There are some cakes that remind us of our childhood, cool spring evenings, the weeks leading to the summer school holidays, our birthday parties, visits to family, dipping fingers on chocolate glaze and being told off that the top of the cake will look ruined...
This is one of this kind of cakes. The recipe comes from my aunt, who always made amazing things for us ever since my childhood, and the times I visited her house we always gathered in the kitchen, playing on the kitchen table while something delicious was baking/cooking/being prepared. It's an extremely simple concept for a cake, but surprisingly delicious. We call this a "pot cake" in Greece, since you don't need a mixer or any big bowls to make it, pretty much everything is made in a big deep saucepan, the same one my aunt would use to boil her pasta.
When I moved to the UK in 2001 I came to do an MA, and in my University Accommodation kitchen I realised after a few months that I couldn't do without some sort of baking fix. Having discovered that the super-advanced microwave doubled up as a convection oven (4 months after moving to the place, thanks to some helpful past resident who conveniently had thrown the instructions behind a cupboard...) I started with pizza doughs, quiches, and other savoury concoctions, but I still couldn't do cakes without the much-required electric mixer that my student budget couldn't cover.
And then I remembered the "pot cake". Not surprisingly, my announcement raised a lot of excitement in the shared kitchen, as everyone took the "pot cake" to be some advanced version of hash brownies, getting initially disappointed at the lack of "extra oomph" they were expecting, but even so it was a huge success and I was asked to make it again and again to cover the needs of all my homemade-cake-starved fellow flat-sharers. This is still one of the cakes that I make frequently (9 years after having passed through at least 3 generations of mixers) and people always ask me for the recipe. It's simple, it's easy, it never fails, and its taste makes everyone think that it's far more complicated to make than it truly is. Try it and let me know what you think, it will make my aunt (now that she's in her 60s) happy to know that people she's never met are enjoying her recipe in foreign lands...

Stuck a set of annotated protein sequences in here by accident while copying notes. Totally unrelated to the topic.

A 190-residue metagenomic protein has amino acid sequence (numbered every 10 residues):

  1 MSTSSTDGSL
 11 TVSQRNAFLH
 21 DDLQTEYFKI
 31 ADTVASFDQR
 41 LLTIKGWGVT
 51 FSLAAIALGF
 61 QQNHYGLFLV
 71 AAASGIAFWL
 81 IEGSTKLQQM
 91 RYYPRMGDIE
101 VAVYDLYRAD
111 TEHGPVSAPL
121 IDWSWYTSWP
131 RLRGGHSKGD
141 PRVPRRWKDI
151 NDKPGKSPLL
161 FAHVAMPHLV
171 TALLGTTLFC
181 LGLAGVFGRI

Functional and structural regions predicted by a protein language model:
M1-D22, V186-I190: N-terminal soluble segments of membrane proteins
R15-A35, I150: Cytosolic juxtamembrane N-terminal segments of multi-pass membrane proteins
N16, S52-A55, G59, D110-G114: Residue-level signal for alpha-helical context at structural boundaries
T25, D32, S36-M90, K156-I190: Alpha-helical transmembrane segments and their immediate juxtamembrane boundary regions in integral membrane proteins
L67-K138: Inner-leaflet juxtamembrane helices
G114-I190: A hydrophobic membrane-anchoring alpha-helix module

Chocolate sponge cake with almond crunch
Source: Passed down from my aunt
- 1¼ glasses sugar
- 6 tbsp water
- 2½ tbsp cocoa powder
- ¾ glass plain flour
- 125gr butter
- 1 tsp baking powder
- 1 tsp vanilla extract
- 3 eggs
- 1 cup of blanched almonds
Preheat the oven to 200°C. In a deep saucepan mix the water with the sugar and cocoa powder and simmer gently, stirring constantly. As soon as the sugar has melted add the butter and mix until melted. Leave aside to cool slightly.
Separate the eggs, keeping the egg whites and yolks in separate bowls. In a small bowl beat the egg yolks and mix thoroughly into the slightly cooled chocolate mix. Keep one cup of the mix in the fridge.
In another bowl beat the egg whites into a meringue. Fold the egg whites softly but quickly into the chocolate mixture, gradually adding the flour, vanilla extract and baking powder. Pour into a round 20cm spring-form tin and bake for 30 minutes.
In the meantime chop the almonds in small pieces and fry in a pan over medium heat until browned. When the cake is ready and still warm take the cup of chocolate mixture out of the fridge and spoon it evenly over the top. You have to do this while the cake is still warm, so that the chocolate mixture will melt slightly but stick to the top. Finally sprinkle with the toasted almonds, lightly pressing them into the chocolate coating.